"A Twit's Story at Seven Stories"
Over the past two months we have been very lucky to have been host to a wonderful work placement student all of the way from Spain. She has been working so hard on our book and archival collections that we don't want to let her leave (we might get in trouble if we lock her in the store - we would keep her supplied with cake and tea!). Here is her account of one of her (many) projects here:
When I first wrote to Seven Stories about the possibility of having me for an Erasmus+ placement at the Collection and Exhibition department, I thought my chances were quite slim. After all, I was just a Spaniard finishing a Library and Information Science degree whose experience regarding archives was really quite minuscule. But I guess archive collection fairies do exist (they do! They do!), and perhaps my letter really showed an excess of excitement about the idea, so I did find myself at Seven Stories Collection Team office one grey morning in early August, having tea with the fairies. Hooray!
Ever since, I've been fiddling with a number of different collections, both comprised of books and original material, but the one collection that has taken up most of my time is David Wood's. Now, Kris and Danielle, who are in charge of processing original archival material, both say they did not assign me this collection to give me a fright, and I choose to believe them, because they are otherwise really lovely people. But the fact is, it is quite an unusual one! It is huge, for starters, spanning from 1954 to 2013 and filling up 137 archival boxes, and though they are many plays represented in other collections, David Wood is the only playwright with a collection of his own. It also came in three different lots (or accessions), which were at different stages of processing. We needed to take some files out of your ordinary cardboard boxes into those nice minty-coloured, acid-free archival boxes, so that we could list their contents and restructure them in a way that was consistent with the tree structure created when cataloguing the first accession!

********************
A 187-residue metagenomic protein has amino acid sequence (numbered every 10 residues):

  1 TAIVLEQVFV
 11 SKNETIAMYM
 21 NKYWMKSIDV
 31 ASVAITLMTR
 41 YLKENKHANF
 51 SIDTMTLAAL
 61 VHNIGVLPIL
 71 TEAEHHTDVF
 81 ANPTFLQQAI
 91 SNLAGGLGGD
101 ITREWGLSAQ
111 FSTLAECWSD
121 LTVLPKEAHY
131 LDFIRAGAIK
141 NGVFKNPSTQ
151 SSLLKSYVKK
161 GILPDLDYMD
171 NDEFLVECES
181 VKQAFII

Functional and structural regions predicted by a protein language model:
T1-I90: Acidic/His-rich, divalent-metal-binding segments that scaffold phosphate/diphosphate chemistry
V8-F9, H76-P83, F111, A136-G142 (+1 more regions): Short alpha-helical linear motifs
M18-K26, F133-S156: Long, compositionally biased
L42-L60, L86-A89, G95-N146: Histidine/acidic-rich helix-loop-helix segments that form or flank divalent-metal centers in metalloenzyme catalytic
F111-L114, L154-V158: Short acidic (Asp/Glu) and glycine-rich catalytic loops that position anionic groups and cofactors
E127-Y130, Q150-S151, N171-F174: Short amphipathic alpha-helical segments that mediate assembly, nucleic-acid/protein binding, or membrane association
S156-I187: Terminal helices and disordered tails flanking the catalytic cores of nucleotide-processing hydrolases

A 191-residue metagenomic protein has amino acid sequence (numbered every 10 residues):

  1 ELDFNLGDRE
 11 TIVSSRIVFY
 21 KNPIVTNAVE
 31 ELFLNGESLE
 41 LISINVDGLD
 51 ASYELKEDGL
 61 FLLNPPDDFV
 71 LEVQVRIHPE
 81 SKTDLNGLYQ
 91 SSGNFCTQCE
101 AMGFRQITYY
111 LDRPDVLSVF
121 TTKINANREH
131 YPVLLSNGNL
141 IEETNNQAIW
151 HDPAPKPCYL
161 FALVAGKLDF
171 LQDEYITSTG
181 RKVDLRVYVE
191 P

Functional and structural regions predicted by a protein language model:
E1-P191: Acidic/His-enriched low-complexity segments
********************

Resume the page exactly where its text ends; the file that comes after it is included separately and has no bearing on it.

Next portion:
But, in all seriousness, I actually think I was really lucky to be assigned to David Wood, because I feel like I learnt an awful lot from it all, and the material is absolutely delightful to go through. The main feeling that I'll take home with me is, I think, that cataloguing for an archive is a bit like reconstructing a story, and hopefully you will come out at the other end of the process being able to tell it to other people, both from beginning to end or just cherry-picking the juicy bits! Hopefully, that is what I'll manage to do with this post!
David Wood is known as the 'national children's playwright' and his commitment to providing children with challenging, entertaining, high-quality theatre is evident in everything he writes. He puts it brilliantly on his website: